Albert Camus : The Algerian Born Thinker Essay
Readers love to have something they can relate to while reading. Albert Camus, one of the youngest Nobel prize winners to this day, gave readers a sense of reality with his philosophical writing (“Albert Camus”-History of Modern Philosophy). The incredible author was a sensible man, who had an array of themes and beliefs. His novels include many unique ideas, his prime ideas included, absurdism and alienation. Camus was an Algerian born thinker, whose novels, plays and essays revolve around absurdism such as his novel, The Stranger (Albert Camus-Biography).
Camus started his life on November 7, 1913 in Mondovi, French Algeria, where he was born. His father died in WW2, leaving him to live with his mother in a small house with very little income for the majority of his childhood (McLemee). Thriving to overcome the hardships in his childhood, he worked hard in his young schooling years and began to keep a journal of his life. The journal entitled everything that would happen to him throughout the day (Cruickshank). A key aspect of his journal was his health. In his earlier years he became panicked, therefore leaving him with many health issues (Salem Press).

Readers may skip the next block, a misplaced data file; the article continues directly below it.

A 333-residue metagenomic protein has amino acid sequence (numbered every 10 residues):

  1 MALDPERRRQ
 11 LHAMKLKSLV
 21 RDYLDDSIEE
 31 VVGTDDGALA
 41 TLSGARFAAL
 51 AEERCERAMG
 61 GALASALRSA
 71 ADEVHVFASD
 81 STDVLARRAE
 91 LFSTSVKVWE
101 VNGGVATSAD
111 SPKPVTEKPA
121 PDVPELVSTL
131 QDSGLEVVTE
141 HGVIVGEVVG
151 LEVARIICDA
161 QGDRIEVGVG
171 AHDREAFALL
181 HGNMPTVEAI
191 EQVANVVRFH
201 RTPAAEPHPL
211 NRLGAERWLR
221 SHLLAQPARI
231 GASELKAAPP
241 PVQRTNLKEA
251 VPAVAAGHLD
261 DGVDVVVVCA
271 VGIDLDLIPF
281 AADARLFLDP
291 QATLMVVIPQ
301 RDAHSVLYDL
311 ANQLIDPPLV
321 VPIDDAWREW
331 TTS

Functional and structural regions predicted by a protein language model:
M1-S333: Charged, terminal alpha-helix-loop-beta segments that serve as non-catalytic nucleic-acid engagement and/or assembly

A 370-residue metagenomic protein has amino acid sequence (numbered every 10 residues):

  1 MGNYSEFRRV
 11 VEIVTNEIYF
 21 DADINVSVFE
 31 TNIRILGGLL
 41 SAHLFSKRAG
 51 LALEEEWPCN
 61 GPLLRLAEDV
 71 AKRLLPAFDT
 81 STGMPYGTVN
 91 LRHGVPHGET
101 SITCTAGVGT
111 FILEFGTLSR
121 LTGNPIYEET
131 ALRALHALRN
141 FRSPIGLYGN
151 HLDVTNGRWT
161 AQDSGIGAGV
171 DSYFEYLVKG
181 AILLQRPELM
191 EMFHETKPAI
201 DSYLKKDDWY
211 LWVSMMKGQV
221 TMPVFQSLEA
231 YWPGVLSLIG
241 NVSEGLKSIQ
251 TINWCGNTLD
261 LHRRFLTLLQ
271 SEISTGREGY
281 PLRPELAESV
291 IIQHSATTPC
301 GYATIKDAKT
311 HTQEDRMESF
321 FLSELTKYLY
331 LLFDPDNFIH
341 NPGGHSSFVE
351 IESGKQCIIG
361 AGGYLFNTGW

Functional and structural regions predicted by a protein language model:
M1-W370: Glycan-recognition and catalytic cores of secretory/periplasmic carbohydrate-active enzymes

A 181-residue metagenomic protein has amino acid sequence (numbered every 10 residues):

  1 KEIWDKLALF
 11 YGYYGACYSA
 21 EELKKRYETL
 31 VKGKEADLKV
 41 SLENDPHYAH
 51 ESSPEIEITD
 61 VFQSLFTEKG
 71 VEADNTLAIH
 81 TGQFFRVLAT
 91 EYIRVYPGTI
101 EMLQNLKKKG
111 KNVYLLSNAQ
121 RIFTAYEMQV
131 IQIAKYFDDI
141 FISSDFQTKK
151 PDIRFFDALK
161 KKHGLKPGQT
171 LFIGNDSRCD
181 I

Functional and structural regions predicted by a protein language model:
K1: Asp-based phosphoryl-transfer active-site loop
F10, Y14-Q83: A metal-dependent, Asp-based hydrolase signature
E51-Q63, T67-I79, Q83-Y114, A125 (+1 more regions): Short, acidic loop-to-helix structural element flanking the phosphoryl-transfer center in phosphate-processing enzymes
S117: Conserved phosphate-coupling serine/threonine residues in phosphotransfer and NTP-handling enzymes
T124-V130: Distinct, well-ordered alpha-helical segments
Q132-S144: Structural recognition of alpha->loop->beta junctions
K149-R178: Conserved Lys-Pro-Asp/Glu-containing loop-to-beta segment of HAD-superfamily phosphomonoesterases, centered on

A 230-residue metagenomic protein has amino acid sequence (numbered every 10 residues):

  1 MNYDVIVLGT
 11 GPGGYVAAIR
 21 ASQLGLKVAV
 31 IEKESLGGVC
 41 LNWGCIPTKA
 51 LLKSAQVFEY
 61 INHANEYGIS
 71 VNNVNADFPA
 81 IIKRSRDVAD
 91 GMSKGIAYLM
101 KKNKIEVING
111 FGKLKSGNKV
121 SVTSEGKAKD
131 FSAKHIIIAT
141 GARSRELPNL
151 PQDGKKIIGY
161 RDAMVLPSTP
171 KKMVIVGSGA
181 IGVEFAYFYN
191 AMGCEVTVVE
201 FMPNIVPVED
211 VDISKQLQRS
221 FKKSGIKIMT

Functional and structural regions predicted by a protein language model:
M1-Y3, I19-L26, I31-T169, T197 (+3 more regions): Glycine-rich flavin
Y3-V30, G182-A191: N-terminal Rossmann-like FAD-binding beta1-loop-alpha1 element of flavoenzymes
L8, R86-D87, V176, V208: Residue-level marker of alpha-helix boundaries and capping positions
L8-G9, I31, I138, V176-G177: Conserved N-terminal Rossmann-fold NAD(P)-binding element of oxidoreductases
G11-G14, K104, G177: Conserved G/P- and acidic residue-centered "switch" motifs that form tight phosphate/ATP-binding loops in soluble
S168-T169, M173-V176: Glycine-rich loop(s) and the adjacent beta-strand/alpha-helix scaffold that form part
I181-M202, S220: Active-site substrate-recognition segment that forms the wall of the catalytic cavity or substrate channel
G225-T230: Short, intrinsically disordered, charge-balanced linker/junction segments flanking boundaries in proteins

In seeking success and overcoming the hardships of his childhood, Camus applied to school and wound up being admitted to the University of Algiers to study philosophy (McLemee). Along with his studies, Albert kindled a sudden interest in soccer, leaving him with one option; to try…